What rings so true from this article is the word “respect” and how that affects so much of our business transactions. That means respect for not only your customers, but also your suppliers. So as always I’m happy to share Shep Hyken's inspiring words. –Andrea Michaels
-By Shep Hyken
Customer service is usually about the people who work at a company being polite to the customer. But how about the customer being polite to the employee? Be nice and maybe you’ll get nice back.
So, this article is from the
perspective of the customer.
No doubt that a squeaky wheel
gets the oil. For those that aren’t familiar with this old saying, it basically
means if you are loud enough, you’ll get noticed. To put it in business terms, if
you feel you’re not getting the customer service you think you deserve, stomp
your feet up and down and you might get what you want. Sounds like a good plan,
but there may be a better way.
There is another old saying:
You’ll catch more flies with honey than vinegar. Being nice to the people
serving you may beget nice customer service in return. If you don’t believe me,
try it. It’s the right thing to do anyway.
The catching flies with honey
concept comes to life in a couple of amazing examples I read about in an
excellent article in Trendwatching.com. Companies will reward you for being nice and polite to
their people and the other customers around you.
Last year McDonald’s and
Coca-Cola got together for a special promotion that rewarded diners for not
using their cell phones. I don’t mind someone using their phone in a public
area if they are discreet and respectful of others. The idea of rewarding a
customer for their good behavior intrigues me. The promotion encouraged
customers to take a “timeout” from talking, tweeting, Facebooking and texting.
The longer you stayed in “timeout,” the more points you receive. Participants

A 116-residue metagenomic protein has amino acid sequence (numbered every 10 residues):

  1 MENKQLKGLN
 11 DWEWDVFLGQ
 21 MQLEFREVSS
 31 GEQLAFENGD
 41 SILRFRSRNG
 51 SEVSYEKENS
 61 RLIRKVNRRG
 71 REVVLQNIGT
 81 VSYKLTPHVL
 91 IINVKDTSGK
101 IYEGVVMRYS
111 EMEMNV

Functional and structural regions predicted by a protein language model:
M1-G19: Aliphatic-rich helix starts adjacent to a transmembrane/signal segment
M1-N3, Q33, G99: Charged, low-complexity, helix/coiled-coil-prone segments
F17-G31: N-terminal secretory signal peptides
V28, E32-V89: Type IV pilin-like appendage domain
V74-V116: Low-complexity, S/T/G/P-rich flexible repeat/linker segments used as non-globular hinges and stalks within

could win prizes, including a free trip.
I can’t vouch for the success of
the app, but the premise is sound. Just the other day I was at the grocery
store and standing in the checkout lane. The person in front of me was on her
phone. She was loud and showed little respect for the people around her; specifically
the cashier who had to wait to catch the customer’s attention to pay for her
In that same Trendwatching
article, there was another excellent example. La Petite Syrah, a French café,
had a pricing policy based on politeness. The customers who were kind to the
barista and used the word “please” were charged less than those who weren’t so
polite. The two prices were posted on their menu board. A cup of coffee for the
polite customer cost EUR 1.40 versus EUR 7. That’s an 80% discount, just for being
nice. Sign me up for that one!
Here’s the point of this article:
As a person, respect the people
around you. As a customer, respect the people you do business with. They just
may give it back to you, and sometimes even more so. Dealing with someone
having a bad day? Smile. Be polite. Be the nice customer that’s easy to do
business with, that potentially can make that bad day a little better. Then,
watch how you’re treated.
Shep Hyken, CSP, CPAE is a customer service expert, hall-of-fame speaker and New York Times and Wall Street Journal bestselling author. He works with organizations to build loyal relationships with their customers and employees. He is also the creator of The Customer Focus, a customer service training program that helps organizations develop a customer service culture and loyalty mindset. For more information contact (314) 692-2200 or www.Hyken.com
For more information about Andrea Michaels and Extraordinary Events, please visit, www.extraordinaryevents.net.